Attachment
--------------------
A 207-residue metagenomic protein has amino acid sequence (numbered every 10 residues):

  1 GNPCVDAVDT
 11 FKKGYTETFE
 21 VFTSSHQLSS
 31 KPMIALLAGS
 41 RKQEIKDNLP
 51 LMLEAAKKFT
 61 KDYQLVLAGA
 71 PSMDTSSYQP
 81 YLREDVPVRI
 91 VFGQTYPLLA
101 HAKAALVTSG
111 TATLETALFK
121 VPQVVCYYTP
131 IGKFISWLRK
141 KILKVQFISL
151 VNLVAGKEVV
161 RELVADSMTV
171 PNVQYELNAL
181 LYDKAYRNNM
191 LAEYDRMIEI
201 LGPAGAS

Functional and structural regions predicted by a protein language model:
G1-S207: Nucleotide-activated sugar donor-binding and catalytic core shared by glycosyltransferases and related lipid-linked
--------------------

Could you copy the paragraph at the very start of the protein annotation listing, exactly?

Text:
A 207-residue metagenomic protein has amino acid sequence (numbered every 10 residues):